Just two days ago I would have died for Ladder, died casually as I have died before, in weariness and great age, offering little resistance except to conceal myself in my star, so that my erstwhile lover would possess nothing of me but char. But today I did not intend to die of fatigue, for the Raker’s power had upheld me, and I had no intention of seeing him die.
In this world, it is not possible to transcend the law of deepnames. Three is the limit of the deepnames a single person’s mind can hold, and I held such a configuration, the Royal House, a powerful but finite structure of one, one, and two syllables—rare and belonging to rulers, lending them power, stability, wisdom, and, in a fullness of time, a death in Bird’s embrace. Yet, for starkeepers and for them alone, there was a way to transcend all that.
I lifted my arms and plunged them into the Hillstar, not the soft outer tendrils but the blazing core dense with thousands and thousands of single-syllable deepnames borne in a different world, before Bird had brought us the stars.
As the assassin leapt, twin dirks spinning, I seized a shining net of deepnames and wrapped that around the white figure. The fire scorched, and every moment of it sent shivers down my arms, triumph beyond pleasure, a roar of joy beyond the measures of the world. Out of the corner of my eye, I saw Urwaru and Nihitu both attacking the Raker, who fended them off, wrapped in a structure so steely, so immense that neither of them could have withstood him alone. I brought my arms closer, tighter, wrapping the assassin’s figure in a net of flame, tighter and tighter in my arms.
“No!” I shouted. “No!” To the assassin, to Ladder, to every ruler of Niyaz who had chosen to celebrate the inception of his rule in this fashion, to Urwaru, who was just earlier today my best and trusted student, to Nihitu who was supposed to protect me but now sought to harm the only person in the room to whom I was not tempted to shout the word. “No!!”
I shook my hands. Between them, nothing but flakes of floating ash.
I felt immense. Still roaring with the power of my star.
I clapped my hands together, and a net of fire wrapped around Urwaru. Nihitu’s paw glanced against the Raker’s chest, but the net of diamonds I had given him deflected the worst, and he twisted away from the killing blow. I lifted Urwaru up and flung her to the wall, then aside. The net I spun became a cage of fire.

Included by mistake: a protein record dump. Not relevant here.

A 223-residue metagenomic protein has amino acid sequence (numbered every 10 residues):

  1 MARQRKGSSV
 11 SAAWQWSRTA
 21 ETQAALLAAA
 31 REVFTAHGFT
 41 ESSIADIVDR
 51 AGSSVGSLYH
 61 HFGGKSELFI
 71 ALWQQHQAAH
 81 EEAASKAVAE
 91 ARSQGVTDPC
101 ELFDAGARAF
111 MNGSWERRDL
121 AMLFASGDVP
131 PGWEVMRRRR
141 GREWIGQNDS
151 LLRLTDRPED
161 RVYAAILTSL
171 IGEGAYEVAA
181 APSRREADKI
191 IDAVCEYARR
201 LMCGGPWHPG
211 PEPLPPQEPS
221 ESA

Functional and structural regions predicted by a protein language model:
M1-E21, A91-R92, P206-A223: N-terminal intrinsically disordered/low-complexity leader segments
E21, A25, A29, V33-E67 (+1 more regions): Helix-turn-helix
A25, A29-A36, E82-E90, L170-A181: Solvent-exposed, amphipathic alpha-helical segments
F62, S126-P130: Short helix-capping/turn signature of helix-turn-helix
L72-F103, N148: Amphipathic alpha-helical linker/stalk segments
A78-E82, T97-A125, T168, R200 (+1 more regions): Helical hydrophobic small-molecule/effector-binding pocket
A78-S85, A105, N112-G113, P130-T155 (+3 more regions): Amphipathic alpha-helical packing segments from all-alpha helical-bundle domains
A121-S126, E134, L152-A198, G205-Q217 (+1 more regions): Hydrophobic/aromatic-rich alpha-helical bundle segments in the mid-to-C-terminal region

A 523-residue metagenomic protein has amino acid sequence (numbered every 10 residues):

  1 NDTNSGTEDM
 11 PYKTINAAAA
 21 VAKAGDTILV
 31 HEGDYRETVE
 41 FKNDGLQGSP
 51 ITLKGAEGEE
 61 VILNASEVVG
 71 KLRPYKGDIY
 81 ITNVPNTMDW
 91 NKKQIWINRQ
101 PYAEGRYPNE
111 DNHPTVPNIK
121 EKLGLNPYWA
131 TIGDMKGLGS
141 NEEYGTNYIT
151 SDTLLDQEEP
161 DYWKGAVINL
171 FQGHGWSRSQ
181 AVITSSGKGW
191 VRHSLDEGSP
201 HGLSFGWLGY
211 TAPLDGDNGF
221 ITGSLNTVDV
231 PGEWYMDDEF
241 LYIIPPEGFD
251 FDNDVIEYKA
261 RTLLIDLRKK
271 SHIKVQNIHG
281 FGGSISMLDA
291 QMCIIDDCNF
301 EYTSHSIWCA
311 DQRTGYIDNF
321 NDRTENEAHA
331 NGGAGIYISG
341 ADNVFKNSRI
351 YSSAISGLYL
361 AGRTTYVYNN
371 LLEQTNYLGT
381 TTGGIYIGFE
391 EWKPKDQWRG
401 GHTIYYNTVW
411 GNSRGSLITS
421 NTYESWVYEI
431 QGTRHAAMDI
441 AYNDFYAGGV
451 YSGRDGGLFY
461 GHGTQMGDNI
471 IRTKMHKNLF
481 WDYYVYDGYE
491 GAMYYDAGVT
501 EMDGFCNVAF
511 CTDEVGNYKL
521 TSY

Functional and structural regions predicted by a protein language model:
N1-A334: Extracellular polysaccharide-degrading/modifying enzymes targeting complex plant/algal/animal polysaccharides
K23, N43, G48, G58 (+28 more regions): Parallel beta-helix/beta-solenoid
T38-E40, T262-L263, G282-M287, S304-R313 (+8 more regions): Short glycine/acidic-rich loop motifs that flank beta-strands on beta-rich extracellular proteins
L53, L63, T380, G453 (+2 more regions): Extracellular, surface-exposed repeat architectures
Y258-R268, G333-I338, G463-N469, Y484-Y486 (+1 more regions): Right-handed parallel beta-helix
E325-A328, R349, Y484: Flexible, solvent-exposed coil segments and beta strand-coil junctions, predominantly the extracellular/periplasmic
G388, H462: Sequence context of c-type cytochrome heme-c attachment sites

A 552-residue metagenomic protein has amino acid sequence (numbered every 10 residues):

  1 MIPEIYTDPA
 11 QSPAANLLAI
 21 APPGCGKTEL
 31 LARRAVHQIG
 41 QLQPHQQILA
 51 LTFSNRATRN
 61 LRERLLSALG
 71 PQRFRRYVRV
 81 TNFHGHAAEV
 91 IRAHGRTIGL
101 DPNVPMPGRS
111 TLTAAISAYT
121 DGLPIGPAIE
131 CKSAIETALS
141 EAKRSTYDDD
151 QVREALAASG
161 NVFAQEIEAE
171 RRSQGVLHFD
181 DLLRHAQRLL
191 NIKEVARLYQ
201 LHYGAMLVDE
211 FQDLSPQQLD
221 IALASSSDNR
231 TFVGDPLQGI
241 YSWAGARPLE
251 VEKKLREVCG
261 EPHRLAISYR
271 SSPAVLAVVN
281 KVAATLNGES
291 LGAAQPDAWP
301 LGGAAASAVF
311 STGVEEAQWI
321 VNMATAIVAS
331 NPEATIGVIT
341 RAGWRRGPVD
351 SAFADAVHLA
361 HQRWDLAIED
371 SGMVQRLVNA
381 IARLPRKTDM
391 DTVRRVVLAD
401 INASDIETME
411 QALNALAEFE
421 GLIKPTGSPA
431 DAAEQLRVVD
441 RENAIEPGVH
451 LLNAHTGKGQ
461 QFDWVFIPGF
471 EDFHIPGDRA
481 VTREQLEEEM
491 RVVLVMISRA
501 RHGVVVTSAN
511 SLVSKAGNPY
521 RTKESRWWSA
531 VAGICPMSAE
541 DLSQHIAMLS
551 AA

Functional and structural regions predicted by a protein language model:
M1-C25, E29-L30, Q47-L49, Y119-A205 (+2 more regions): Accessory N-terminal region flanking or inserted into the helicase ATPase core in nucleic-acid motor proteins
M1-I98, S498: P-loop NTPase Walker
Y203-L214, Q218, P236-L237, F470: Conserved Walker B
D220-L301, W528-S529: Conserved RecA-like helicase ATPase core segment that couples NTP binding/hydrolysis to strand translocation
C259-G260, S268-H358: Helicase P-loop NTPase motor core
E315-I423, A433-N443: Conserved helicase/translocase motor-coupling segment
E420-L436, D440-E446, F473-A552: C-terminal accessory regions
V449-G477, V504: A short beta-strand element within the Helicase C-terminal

I shook my hands again, not ready yet to kill her. The cage I constructed would hold her as long as I needed.
I turned my attention to Nihitu. And raised my arms. They were fire. All fire.
If I killed her now, war would break out between my people and the Loroli, no excuses, swallowing the desert in a disaster far worse than anything inflicted upon me by the ruler of Niyaz.
The Raker reformed his stronghold, no longer defensive—a fire of blue-black steel and stars that sped towards Nihitu with the intent to kill—averted only by a river of fire I unleashed between them, magic speeding out of the very heart of my star.
“Desist!” I screamed. “Both of you! Desist!”
Move the seventh: a fire to circumnavigate
They stepped back from the river of my magic, each snarling, as if ready to spring. At last Nihitu-lion shook her mane. I did not look away this time, watching the purple haze stream down from the dreaming wilds until she acquired the shape of a person.
I screamed at Nihitu, hoarse now from the effort. “You trust a faked note and run away, then despite your professed duties you ignore an assassin about to slay me and instead attack my lover—explain yourself!”
“Explain myself? You explain yourself, how, in defiance of laws of guardianship and siblinghood you tangled yourself with a menace from the dreaming wilds, from the entangled beyond!”
The Raker shouted, “You’ve hated me from the moment you saw me, but I am no menace!”
“You are not a menace? The ruckus of your thrashing in dreaming wilds alerted me even halfway across the desert!”
“Something kept preventing me from waking,” he said, “or I kept falling asleep at odd times. I thought it was you at first—it wasn’t—but what would you want me to do? Run away like you did? Allow the Old Royal to be slain? No, I pulled on the power of true dreaming and I broke through it to defend them, and Bird peck your opinion of me.”
She recoiled, as if slapped. Spoke slower. “You are a nameway, and yet you pulled on the power of the dreaming wilds. By what law? How, if not through a crime—?”
“Of all that happened you would latch onto this, that I have a sliver of ability in the dreaming wilds? Fine. If you’re so curious I will tell you this tale and you will have to hear it.” He was not shouting now, but his voice filled the room, vast and seemingly uncaring. “Listen, then. It is like this. My sister had a friend.”
I knew where this was going. And, over the shining might of my star, it would not go there tonight. I spoke with a finite firmness. “No. You do not owe anybody anything. You do not owe this story. Not everything must always be revealed.”
“Something is owed,” Nihitu protested.
“Nothing is owed by him.” I let my voice fill with the might of my rule. “I would go to war with the Great Lion before I had this story forced from his mouth for your titillation.”
She stepped back, aghast. “How, titillation!”
“For what other reason do you demand his story now?”
“Not for titillation,” she said. “For law.”
“He sought to protect me. You attacked him. I had to fight off both the assassin and his accomplice, her betrayal still fresh in the air. Many laws were broken here tonight, and yet you speak only of this.”